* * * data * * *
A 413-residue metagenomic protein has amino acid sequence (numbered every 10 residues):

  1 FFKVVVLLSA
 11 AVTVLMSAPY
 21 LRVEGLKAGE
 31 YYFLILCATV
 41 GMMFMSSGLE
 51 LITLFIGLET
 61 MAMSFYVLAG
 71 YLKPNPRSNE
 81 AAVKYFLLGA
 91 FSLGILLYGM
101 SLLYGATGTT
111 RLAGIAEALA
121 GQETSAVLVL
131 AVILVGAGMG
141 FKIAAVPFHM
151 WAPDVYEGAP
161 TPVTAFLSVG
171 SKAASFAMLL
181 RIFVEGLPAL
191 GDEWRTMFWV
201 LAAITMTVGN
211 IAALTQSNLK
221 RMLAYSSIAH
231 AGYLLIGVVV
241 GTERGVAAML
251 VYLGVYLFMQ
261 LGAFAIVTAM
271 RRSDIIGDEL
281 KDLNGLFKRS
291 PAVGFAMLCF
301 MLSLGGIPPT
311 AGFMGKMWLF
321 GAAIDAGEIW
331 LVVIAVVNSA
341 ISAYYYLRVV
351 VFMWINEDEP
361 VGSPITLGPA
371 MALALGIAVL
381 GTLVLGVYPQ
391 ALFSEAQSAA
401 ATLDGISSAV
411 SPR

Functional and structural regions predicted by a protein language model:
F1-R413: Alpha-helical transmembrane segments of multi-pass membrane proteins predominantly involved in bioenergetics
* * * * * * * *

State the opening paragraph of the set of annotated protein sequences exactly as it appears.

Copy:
A 413-residue metagenomic protein has amino acid sequence (numbered every 10 residues):